Concerts (David Claman):
Dither Electric Guitar Quartet (Miller Theatre at Columbia University, 2960 Broadway at 116th Street, Manhattan, 1 train), October 16, 9:00 pm. Tickets $15. New York may be the best city in the world for hearing cutting-edge modern and experimental music. This Fall, from October 14th-22nd, The Sonic Festival will be presenting a New York Citywide Festival of Sounds Of a New Century, October 14 - 22, 2011. A decade into this new millennium of ours, the soundscape of the new century is being written and re-written by a new generation of composers. All the music is new, as in 21st century new, written by composers age 40 and under. SONiC presents the largest and most startling array of what new composers are up to now, with 9 days of concerts, 16 ensembles, and more than 100 composers. Many of these concerts will be very good, but my pick is the concert by the Dither Electric Guitar Quartet on Sunday, October 16th, at 9:00 p.m. I've followed this ensemble since they started out about five years ago. They are excellent musicians and function almost like a classical string quartet, with intense interaction among the players. And yet the music is entirely new, with effects boxes, distortion and other amazing sounds.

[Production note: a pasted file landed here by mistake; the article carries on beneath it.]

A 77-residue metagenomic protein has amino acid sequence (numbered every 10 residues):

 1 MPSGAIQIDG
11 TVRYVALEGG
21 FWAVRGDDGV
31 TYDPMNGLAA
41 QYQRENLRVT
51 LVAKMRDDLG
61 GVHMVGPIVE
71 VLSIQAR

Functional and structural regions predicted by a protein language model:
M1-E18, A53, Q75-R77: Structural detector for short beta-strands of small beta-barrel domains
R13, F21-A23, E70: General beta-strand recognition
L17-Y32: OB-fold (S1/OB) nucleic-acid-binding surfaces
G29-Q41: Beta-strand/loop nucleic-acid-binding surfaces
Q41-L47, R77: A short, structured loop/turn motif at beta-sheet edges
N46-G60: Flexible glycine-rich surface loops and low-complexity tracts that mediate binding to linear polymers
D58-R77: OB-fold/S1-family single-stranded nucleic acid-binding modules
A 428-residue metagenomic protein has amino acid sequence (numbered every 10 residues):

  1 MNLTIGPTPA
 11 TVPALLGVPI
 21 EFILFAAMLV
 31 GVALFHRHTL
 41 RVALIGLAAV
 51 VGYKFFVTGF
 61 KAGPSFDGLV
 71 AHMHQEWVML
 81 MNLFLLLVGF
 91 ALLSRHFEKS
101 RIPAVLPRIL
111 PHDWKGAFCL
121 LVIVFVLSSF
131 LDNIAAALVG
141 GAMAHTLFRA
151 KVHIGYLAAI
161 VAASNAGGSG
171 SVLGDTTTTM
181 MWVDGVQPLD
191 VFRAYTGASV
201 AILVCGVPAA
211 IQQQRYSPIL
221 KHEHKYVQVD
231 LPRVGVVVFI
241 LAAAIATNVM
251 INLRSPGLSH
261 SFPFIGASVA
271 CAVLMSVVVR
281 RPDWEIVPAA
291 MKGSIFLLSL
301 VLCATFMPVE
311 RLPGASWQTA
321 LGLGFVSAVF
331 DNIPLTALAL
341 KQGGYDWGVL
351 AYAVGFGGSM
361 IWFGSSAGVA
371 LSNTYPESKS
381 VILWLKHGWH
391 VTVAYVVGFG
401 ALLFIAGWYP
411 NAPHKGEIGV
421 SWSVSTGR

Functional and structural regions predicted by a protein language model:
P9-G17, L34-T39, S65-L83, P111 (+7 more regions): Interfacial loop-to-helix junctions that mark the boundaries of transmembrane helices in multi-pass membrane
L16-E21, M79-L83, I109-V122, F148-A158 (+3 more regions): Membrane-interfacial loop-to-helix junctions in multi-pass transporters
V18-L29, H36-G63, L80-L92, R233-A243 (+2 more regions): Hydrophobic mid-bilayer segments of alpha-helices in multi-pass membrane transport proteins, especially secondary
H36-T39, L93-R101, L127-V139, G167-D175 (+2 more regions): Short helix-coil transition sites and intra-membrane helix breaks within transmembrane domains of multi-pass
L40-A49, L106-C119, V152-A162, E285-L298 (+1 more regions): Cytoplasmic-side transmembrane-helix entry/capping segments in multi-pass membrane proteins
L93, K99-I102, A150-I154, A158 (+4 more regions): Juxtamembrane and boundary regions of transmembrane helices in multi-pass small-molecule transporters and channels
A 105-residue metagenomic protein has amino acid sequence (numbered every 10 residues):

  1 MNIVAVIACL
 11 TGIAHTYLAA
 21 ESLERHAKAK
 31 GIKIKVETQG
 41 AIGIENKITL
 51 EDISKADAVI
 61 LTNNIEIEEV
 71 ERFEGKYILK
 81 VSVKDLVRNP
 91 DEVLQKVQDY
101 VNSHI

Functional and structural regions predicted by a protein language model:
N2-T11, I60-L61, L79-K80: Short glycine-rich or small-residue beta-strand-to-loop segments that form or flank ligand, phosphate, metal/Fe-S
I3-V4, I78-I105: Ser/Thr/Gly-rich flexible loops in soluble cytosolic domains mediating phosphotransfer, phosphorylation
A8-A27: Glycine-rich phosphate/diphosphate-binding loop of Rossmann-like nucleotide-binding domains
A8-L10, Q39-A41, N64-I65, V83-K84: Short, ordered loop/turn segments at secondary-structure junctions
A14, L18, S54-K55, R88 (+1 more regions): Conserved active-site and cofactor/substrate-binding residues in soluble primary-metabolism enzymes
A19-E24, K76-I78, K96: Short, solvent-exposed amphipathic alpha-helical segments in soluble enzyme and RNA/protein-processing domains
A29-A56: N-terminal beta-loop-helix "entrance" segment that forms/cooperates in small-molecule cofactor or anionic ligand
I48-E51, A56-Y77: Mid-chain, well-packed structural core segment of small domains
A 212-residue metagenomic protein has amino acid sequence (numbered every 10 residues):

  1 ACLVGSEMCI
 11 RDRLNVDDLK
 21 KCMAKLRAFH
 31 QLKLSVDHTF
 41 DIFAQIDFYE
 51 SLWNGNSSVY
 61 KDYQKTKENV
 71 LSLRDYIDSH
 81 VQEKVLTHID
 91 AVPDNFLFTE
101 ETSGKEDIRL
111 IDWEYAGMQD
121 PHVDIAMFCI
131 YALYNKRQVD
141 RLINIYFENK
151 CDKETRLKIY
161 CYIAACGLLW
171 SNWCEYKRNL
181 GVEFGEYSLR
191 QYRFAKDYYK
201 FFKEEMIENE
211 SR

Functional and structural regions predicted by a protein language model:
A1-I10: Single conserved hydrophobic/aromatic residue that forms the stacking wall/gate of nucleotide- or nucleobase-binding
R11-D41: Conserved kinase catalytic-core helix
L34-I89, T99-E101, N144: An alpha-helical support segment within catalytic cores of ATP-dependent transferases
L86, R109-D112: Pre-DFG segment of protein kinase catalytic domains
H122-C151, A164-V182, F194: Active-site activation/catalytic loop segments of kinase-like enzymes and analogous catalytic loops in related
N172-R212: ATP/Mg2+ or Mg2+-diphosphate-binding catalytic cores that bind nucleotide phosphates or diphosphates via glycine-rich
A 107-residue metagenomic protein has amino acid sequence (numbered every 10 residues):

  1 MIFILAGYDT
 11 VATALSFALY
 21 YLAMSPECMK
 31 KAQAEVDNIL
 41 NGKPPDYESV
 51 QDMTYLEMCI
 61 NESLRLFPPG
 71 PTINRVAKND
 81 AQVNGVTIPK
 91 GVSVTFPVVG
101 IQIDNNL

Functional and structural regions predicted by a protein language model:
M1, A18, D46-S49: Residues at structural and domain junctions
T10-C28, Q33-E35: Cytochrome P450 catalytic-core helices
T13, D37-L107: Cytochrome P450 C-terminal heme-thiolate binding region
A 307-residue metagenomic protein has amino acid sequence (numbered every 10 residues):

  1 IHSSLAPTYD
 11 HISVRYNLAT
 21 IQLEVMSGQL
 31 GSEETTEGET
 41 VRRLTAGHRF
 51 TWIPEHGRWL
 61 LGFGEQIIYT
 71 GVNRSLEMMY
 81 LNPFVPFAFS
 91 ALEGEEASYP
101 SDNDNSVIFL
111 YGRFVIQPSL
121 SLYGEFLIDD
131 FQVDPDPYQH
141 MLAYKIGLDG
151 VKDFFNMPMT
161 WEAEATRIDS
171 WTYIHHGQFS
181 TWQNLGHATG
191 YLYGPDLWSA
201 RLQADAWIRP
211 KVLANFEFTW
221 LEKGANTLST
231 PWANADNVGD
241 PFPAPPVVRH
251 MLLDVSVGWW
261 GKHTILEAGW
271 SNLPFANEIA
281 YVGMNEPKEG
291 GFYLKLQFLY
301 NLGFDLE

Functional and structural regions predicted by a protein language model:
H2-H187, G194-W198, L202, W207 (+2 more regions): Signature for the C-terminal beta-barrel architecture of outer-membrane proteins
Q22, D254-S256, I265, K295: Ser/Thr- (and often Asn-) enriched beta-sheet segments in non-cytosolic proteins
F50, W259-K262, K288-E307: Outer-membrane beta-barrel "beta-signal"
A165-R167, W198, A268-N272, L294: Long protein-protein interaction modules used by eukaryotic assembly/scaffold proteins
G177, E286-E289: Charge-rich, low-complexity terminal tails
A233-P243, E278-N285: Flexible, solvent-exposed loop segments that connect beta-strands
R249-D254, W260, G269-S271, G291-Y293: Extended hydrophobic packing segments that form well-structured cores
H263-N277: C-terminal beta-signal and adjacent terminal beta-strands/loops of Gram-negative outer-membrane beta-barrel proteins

Anonymous 4, Music from the 13th Century (529 W. 121st St., Manhattan), October 21. Student tickets are $27.50, but there will be 20 student tickets available on the day of the concert for only $10. The organization called Music Before 1800 has been bringing the finest performers of Medieval and Renaissance music to New York City for many years. It is a rare treat to hear such music live. This year they have several terrific performances coming up. My first choice would be to hear the wonderful internationally known female acapella group known as "Anonymous 4". Even more interestingly, they will be performing sacred music from the 13th Century! This kind of music is so rarely performed that this concert may literally be a once-in-a-lifetime experience. This music is very different from music of the Renaissance and later periods. It can sound ancient and at the same time strangely modern. Concerts take place at Corpus Christi Church, 529 West 121st Street, near Columbia University in Manhattan. Subway: Take the #1 (Broadway local) to 116th Street (Columbia University). Walk north to 121st Street and turn right. Corpus Christi Church is on the north side of 121st Street just east of
Broadway. Bus: Take the M4 or M104 to Broadway and 120th Street; the M5 to Riverside Drive and 120th Street; or M11 to Amsterdam Avenue and 120th Street.
That Morning Thing, an opera by Robert Ashley, The Kitchen (512 W 19th St, Manhattan), November 19-21. Robert Ashley is a unique American composer. His "operas" combine story-telling, electronic sound, dancers, and other multi-media elements. The result is a mesmerizing narrative experience like nothing else. His opera from 1967 "That Morning Thing" will be performed at The Kitchen, with several performances, from November 19-21. Tickets are $30.